The point system contrasts sharply with immigration policy in the US, where family reunification prevails (although a highly selective employer nomination scheme is also in place), and in much of the EU, where citizens are free to choose where to live and work. However, growing discomfort with non-EU illegal immigration, particularly from former Soviet bloc countries, has prompted policy discussions about more stringent selection policies for non-EU applicants, according to each member state’s domestic labor market needs.
Objectives of a point system
A point system is a preliminary screening tool for prospective permanent settlers. The selected criteria typically arise from the findings of applied research on migration and surveys of immigrants to determine the ingredients for successful economic assimilation. Thus, points are assessed based on short-term labor market criteria, such as having skills in high demand domestically, and desirable individual characteristics, such as youth, education, and language proficiency. Throughout the article “skills” is used as a synonym for “ability” acquired through formal education and work experience. Once applicants pass the point test, they must still meet additional minimum standards in such areas as health and good character.
The economic principle underpinning the point system is to identify prospective immigrants’ net benefit to the host country, such as their effect on gross domestic product or the public purse, which has to be positive.
As a result, points are awarded to younger immigrants, who can potentially contribute longer to the public finances through income taxes and are less likely to need welfare assistance in the short term. Points are also given to applicants with high levels of formal education or vocational training, as their human capital can be employed without further training costs for the host country. These characteristics are also associated with high levels of adaptability and mobility, which help to minimize time out of the labor force. Furthermore, points are awarded for proficiency in the host country’s language, as this reduces retraining costs and facilitates rapid economic and social integration.
Canada, Australia, and New Zealand each award points to prospective immigrants, assigning different weights to desired characteristics. Such differences reflect the evolution of each country’s migration policy objectives.
Canada’s objective is to select immigrants with high levels of human capital who can potentially contribute to its domestic productivity. Canada’s point system thus favors formal education and language proficiency over specific skills. Since 2003, points have no longer been given for intended occupation, and points for prior work experience have been reduced. Canada also admits as immigrants about 1% of its population each year regardless of the state of the economy. As of December 2012, Canada assessed skilled applicants in its Federal Skilled Worker Program primarily on the basis of language proficiency (a maximum of 28 points) and education (25 points). Remaining factors, such as prior work experience (15 points), age up to 45 years (10 points), arranged employment (10 points), and adaptability (10 points) have a broadly similar weight.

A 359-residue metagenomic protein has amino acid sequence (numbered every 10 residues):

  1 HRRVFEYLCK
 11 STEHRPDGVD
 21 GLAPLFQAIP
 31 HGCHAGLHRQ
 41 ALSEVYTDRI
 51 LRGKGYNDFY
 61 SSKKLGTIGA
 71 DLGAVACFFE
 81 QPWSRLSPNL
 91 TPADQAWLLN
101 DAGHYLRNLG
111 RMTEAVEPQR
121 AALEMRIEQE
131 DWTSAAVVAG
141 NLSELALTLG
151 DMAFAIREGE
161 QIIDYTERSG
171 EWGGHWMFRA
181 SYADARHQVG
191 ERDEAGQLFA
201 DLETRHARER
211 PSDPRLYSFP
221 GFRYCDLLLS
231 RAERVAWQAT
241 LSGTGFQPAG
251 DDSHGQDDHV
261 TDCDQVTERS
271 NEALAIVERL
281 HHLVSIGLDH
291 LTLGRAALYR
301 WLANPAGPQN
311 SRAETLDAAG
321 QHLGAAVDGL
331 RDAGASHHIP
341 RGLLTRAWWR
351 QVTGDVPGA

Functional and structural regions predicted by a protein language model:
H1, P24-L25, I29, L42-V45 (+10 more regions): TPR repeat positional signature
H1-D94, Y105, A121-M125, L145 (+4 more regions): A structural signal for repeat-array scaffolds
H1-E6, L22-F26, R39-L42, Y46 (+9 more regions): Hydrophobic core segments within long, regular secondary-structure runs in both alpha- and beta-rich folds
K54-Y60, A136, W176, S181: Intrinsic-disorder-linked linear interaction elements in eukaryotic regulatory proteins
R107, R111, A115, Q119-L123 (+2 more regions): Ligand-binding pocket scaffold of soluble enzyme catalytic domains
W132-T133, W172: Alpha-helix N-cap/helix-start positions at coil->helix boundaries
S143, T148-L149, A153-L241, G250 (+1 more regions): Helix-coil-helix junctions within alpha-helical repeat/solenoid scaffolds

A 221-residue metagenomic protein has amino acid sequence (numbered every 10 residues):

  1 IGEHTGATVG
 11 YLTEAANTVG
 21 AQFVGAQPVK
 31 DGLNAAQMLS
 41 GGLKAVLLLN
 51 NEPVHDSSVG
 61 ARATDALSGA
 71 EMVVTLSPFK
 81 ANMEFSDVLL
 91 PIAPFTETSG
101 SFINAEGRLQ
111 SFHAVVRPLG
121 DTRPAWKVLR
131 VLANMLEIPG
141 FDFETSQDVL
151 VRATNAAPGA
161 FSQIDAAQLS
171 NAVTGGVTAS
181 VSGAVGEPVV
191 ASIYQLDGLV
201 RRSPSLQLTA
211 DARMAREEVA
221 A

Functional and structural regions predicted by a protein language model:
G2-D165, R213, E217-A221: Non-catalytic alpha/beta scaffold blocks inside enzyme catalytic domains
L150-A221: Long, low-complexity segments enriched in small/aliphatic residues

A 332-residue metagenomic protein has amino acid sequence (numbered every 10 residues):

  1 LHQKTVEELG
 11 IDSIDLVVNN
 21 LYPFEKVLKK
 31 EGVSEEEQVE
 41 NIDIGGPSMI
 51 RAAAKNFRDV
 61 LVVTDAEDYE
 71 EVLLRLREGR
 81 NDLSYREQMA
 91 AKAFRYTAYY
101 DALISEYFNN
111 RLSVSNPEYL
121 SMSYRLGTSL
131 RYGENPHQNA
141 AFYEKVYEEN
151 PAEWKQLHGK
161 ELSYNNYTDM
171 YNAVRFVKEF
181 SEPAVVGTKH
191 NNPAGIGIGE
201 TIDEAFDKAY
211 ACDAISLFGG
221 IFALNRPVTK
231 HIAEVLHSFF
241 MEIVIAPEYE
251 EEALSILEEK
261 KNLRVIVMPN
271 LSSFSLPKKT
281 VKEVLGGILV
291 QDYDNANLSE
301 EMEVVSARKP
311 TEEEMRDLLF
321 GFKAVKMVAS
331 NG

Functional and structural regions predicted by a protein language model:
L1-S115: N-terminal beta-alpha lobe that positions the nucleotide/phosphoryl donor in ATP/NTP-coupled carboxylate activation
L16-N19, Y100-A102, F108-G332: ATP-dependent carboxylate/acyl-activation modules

Australia’s approach has evolved into one that is highly utilitarian, emphasizing specific skills that can be used immediately by domestic employers and which contribute to public finances. As a result, not only does it adjust the cap of the annual intake of immigrants according to the state of the economy, but it also streams prospective immigrants through a pre-assessment of their education and work experience using an online Expression of Interest form. Skills must be on a skilled occupations list set by a government agency. The highest-ranked candidates are invited to submit a formal application where (young) age, good English proficiency, and formal education at the time of the invitation (rather than when completing the Expression of Interest form) receive broadly similar weights.
New Zealand’s point system favors skilled workers who have already gained relevant work experience in New Zealand under a temporary visa. Formal qualifications also carry considerable weight, and applicants must achieve a minimum score in formal tests of English proficiency (6.5 in the International English Language Testing System).
A summary of points available for these three countries across various categories (excluding bonus points) for a single prospective immigrant is presented in Figure 1. The points differ significantly from what each country had previously required in the not-so-distant past, as countries have sought to overcome the changed economic environment following the global financial crisis of 2007−2008. Canada reduced the weight of work experience (from 21 to 15 points) in favor of host-country language proficiency (from 24 to 28 points) and age (from 10 to 12 points). Australia removed the points previously assigned to occupations to make this criterion a “must” for any prospective immigrant and removed the possibility for international students to waive relevant work experience if applying for permanent residence within six months of completing their degree in Australia. New Zealand trimmed the number of occupations listed as experiencing skill shortages and increased the responsibilities of employers sponsoring immigrants, including those applying for a temporary working visa.
Arguments in favor of a point system
A point system is a tool for selecting would-be settlers who, because of increased international mobility and their transferable skills, can enhance their income or quality of life by moving to another country. Historically, the point system has been implemented to limit and regulate the inflow of migrants when they exceed the cap set by host countries.
More recently, the point system has been proposed as a policy tool for recruiting economically desirable immigrants, most likely motivated by the skills shortages exposed by the information and communications technology revolution in the 1990s. But viewing an immigration point system as a quasi-marketing device to attract skilled foreign specialists to migrate conflicts with established notions about the immigration decision.